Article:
Ilana Feldman, from George Washington University, recently wrote a piece that provides essential background to the current crisis in the Gaza Strip.
She argues that mobility management has been a longstanding Israeli tactic in Gaza.
Mobility management started right after the 1948 conflict when thousands of Palestinian refugees were separated from their homes and possessions by the “provisional” border defined by the Egyptian-Israeli armistice. During the twenty-years of Egyptian rule, Palestinians in Gaza were allowed to cross —with a permit—the southern border into Egypt.
In 1967, Israel occupied Gaza. Palestinian movement was relatively unimpeded for the first twenty-five years of the occupation. Israel wanted Palestinian cheap labor, so people were allowed to cross the border from Gaza into Israel to work and visit – though not to reclaim their former homes. A few years into the first Intifada (late 1980s), Israel began to impose restrictions on Palestinian movement from the Occupied Territories (while simultaneously bringing in foreign laborers to take the place of Palestinian workers). The first steps in developing a comprehensive “pass system” required Palestinians who wished to move to get a security-services approved magnetic card (in addition to the ID card required of everyone). Israel developed a full “closure policy” in 1991 according to which any Palestinian movement required a permit.
The 1993 Oslo Accords that were signed between Israel and the Palestinians consolidated such restrictions. The Strip was fenced off and movement between the West Bank and Gaza became impossible for most Palestinians. Freedom of movement for goods was still allowed but people could no longer reach the other parts and people of Palestine.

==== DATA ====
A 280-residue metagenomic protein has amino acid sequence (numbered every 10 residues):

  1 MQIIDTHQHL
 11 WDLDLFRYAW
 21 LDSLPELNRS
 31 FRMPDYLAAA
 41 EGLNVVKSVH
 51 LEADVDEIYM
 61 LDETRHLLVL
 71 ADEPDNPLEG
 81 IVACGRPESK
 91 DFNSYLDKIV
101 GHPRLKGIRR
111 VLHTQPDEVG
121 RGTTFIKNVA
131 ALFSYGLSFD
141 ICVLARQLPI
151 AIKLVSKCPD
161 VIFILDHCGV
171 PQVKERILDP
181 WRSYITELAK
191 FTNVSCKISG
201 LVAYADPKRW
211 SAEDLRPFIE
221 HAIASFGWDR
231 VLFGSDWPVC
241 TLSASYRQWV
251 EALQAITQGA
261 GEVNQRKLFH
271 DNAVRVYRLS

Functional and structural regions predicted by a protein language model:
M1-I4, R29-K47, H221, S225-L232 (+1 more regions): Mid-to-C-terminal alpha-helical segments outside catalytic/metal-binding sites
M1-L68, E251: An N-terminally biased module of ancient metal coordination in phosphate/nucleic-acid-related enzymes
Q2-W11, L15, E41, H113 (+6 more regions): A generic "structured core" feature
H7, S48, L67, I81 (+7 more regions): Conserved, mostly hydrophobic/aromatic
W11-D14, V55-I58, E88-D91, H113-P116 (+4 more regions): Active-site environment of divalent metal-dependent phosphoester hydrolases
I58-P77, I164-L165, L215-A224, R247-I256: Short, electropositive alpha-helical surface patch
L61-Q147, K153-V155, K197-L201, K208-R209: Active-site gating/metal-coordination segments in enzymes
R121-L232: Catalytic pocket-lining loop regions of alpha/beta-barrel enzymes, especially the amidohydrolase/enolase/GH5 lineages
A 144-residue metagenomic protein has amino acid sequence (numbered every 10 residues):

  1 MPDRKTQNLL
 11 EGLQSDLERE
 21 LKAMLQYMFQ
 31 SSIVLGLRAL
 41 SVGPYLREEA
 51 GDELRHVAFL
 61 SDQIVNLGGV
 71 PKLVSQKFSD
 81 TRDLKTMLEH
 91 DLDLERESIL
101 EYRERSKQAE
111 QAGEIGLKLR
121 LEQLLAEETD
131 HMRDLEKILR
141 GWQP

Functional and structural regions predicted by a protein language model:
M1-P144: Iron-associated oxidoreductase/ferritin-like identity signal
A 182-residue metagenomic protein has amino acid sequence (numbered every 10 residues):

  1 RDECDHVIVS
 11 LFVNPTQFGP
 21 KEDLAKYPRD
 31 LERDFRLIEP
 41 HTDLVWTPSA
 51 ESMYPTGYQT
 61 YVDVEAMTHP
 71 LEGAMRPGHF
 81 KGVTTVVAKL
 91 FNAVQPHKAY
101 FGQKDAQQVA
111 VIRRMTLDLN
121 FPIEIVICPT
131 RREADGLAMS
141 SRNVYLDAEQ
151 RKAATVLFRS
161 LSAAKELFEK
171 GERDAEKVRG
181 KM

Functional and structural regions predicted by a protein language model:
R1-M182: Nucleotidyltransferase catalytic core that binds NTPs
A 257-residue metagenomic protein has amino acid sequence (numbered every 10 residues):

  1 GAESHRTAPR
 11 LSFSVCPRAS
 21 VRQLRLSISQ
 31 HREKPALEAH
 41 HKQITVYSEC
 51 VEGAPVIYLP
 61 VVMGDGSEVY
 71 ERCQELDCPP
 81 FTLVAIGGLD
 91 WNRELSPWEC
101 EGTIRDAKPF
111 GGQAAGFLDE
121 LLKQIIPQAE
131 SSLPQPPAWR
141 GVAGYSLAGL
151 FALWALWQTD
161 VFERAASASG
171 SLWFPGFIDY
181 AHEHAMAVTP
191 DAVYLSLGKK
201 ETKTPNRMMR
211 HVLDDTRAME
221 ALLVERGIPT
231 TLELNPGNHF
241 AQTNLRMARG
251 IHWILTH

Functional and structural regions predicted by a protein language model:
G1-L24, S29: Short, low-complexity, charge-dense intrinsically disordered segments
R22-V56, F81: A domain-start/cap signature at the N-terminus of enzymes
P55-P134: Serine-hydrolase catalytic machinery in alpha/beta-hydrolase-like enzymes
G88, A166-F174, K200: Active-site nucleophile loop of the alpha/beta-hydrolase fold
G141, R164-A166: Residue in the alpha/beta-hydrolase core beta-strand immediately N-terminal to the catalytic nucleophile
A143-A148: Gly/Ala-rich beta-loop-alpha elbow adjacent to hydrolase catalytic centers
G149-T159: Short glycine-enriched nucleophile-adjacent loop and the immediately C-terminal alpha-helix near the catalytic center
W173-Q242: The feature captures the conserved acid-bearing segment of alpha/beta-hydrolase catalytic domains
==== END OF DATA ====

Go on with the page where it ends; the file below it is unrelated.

The beginning of the new millennium has witnessed increasing restrictions on Palestinian movement. During the second Intifada (early 2000s) Israel began also to restrict foreigners’ entrance into Gaza. After the organization Hamas won the 2006 Palestinian elections, Israel, with Egyptian backing and US support, imposed a full blockade on Gaza. The blockade stopped the entrance of many goods into Gaza, along with the export of Gazan products abroad. The “tunnel economy” that has emerged since then is one Palestinian response to such restrictions.
Professor Feldman concludes by painting a dire picture:
…Gazans are immobilized in every sense: cut off from other members of their community, isolated from the “international community,” deprived of economic opportunity, basic goods, and access to advanced medical care…